WASHINGTON — Factories heated up last month, unexpectedly posting their biggest output gains since last summer and helping overall industrial production reverse a weather-related January decline, the Federal Reserve said Monday.
Manufacturing output surged 0.8% in February, nearly wiping out a 0.9% drop the previous month that the Fed said resulted from extreme winter weather that hit much of the country.
The jump was the largest since August and exceeded analyst expectations for a 0.3% increase. Auto factories were a big factor in the rise, with output of motor vehicles and parts increasing 4.8% last month after dropping 5.2% in January.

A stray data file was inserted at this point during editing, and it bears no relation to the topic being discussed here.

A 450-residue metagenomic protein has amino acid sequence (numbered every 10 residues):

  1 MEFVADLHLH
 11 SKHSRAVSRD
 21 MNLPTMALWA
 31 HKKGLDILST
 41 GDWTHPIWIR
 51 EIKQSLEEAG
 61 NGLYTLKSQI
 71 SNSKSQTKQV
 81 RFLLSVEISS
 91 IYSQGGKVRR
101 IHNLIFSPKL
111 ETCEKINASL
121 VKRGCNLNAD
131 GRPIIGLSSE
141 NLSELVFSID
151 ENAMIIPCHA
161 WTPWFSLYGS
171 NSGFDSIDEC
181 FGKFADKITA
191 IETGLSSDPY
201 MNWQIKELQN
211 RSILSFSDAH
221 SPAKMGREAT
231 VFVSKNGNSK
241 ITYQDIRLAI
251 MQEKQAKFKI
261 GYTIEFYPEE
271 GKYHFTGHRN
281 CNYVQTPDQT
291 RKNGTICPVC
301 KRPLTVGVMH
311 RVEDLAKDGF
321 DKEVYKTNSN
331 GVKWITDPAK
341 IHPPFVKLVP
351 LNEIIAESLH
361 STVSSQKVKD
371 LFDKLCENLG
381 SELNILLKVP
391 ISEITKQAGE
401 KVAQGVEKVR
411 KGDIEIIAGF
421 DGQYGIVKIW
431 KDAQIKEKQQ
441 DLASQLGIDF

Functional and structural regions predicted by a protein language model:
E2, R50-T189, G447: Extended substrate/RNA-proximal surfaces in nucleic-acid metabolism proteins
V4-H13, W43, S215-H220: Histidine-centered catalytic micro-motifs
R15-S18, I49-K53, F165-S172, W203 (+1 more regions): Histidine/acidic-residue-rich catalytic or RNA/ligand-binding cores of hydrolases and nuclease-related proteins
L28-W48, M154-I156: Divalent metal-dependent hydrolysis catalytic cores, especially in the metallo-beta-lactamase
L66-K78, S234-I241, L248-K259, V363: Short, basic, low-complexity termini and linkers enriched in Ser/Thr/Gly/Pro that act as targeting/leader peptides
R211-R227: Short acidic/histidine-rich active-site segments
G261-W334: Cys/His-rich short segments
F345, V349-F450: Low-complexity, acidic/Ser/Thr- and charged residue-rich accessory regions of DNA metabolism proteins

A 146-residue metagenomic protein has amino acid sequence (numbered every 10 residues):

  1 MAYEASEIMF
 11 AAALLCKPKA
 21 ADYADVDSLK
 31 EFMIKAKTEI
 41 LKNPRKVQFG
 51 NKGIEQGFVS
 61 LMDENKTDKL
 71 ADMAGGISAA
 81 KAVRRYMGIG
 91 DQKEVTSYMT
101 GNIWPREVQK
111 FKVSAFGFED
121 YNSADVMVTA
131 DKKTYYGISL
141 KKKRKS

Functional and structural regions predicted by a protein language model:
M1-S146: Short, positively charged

The report was another indication that economic growth was picking up again after being stalled by bitter cold and snow this winter.
"The rebound in production in February is further proof ... that the softness in the data in late 2013 and early 2014 was due primarily to the weather," said Stuart Hoffman, chief economist at PNC Bank.
Factories are a major component of industrial production, which includes output from mines and power plants.
That overall production also rose sharply, up 0.6% last month after declining a revised 0.2% in January. Economists had projected a 0.3% increase in February.
Output from electric and gas utilities dropped 0.2% after a 3.8% increase in January "but remained elevated because of the strong demand for heating due to the unusually cold weather," the Fed said.
The Fed said much of the big swing in output reflected the impact of the weather, with production rates returning to "more normal levels" last month.
The industrial capacity utilization rate, which measures how close facilities are to full production, rose 0.3 percentage points last month to 78.8%. The level still was 1.3 percentage points below the 30-year average.